There’s no need to put your gym membership on hold. I’d be so sorry if you stopped exercising but you are going to have to reconsider the workouts and classes that you take part in. Let’s start with Spin: I am OK with your doing this class just so long as you keep the intensity at a comfortable level. We all know that it’s possible to go crazy in spin and really work very hard. Now is not the time. So ease off the resistance and don’t go full out when the instructor tells you to sprint. You now have licence to take things steadily. That is the safe thing to do. There will come a point when spin won’t be comfortable anymore because – yes you guessed it! – there’ll be a bump in the way. Once that happens you’ll have to start using the reclining bicycle in the gym area as it will provide you with more room for the bump!
Let’s look at hot yoga (Bikram yoga) now. The short answer is this: don’t do hot yoga in pregnancy. Why? Because your body will heat up – of course – but whilst YOU can regulate your body temperature your foetus cannot. If your growing baby overheats and cannot cool down this can be harmful and could do damage. In short, hot yoga is off the agenda for now.
Body Burn is not a class that I am familiar with but you should apply the same principles as mentioned above when judging whether or not you can and should take part in this class i.e. does it make you excessively breathless? Does it make you feel terribly hot and sweaty? Does it exhaust you? Does it involve lots of abdominal exercises like planks, side planks, crunches and sit-ups?
How does pregnancy exercise impact on my baby? If I’m out of breath, will the baby suffer at all?
There has been some research suggesting that if you exercise at an extremely high level of intensity that your baby may have reduced levels of oxygen going to him or her but this work is not clear cut and further research is required. In general the recommendation is that moderate exercise has a positive impact on both you and your baby, so as long as there are no specific contraindications then do carry on exercising at a reasonable level of intensity. Breathlessness is common in pregnancy and you might well find yourself feeling breathless simply going up a flight of stairs. Rest assured that this is not going to cause your baby to suffer. However, I wouldn’t advise your taking part in a prolonged activity that leaves you breathless throughout.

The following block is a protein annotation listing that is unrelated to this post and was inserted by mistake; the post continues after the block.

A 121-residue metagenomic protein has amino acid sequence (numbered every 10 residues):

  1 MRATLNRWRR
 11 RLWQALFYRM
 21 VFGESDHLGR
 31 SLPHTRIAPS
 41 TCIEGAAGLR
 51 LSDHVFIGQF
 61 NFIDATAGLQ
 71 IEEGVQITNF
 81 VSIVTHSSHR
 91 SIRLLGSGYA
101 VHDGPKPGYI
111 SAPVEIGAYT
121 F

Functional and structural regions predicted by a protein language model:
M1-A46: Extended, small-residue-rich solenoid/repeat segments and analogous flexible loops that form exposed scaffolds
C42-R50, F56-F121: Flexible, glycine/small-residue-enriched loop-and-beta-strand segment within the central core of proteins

Are there specific exercises I can do to get rid of my post pregnancy tummy? How soon can I start them?
Yes, there are exercises that you SHOULD be doing to help your postnatal tummy, as well as exercises that you should be avoiding. Your very first step is to check whether or not you have an abdominal separation and if so, to what extent. Having ascertained whether or not you have an abdominal separation you’ll then be able to judge what exercises to do/not do. If you have a gap of 2+ fingers then it’s vital that you do not do traditional abdominal work such as sit-ups, rotation sit-ups, planks and side planks. These exercises will make matters worse. By contrast, you can help things by combining the right sort of deep core abdominal work alongside eating a balanced healthy diet.
Some of the machines at the gym measure heart rate. What should your heart rate be during exercise and should it be higher in pregnancy or the same as before pregnancy?
In general it’s not advised to use the heart rate monitor during pregnancy. Instead we use the “talk test” which is easily done – simply see if you can talk whilst performing your exercise. If you find yourself gasping for breath half way through a sentence then slow down and take things more easily.
Is there any clothing or equipment that you can recommend for exercising when pregnant or breastfeeding to support the bump/boobs?
Investing in a good maternity sports bra is a good idea. Normal sports bras tend to compress the breasts which is something you need to avoid when breastfeeding as you don’t want to give yourself a bout of mastitis. Nevertheless you need the support of a good sports bra, all whilst been able to feed . In terms of fitness clothes, many mums-to-be tend to go down the baggy T shirt route (I’ve noticed) but if you’re a fitness fiend and want to feel good about yourself and your changing shape, then I’d definitely encourage you to invest in some maternity fitness wear that you feel good in. I think it’s worth it psychologically. It’s not so easy seeing your body change shape so having some lovely maternity wear when exercising will make you feel great.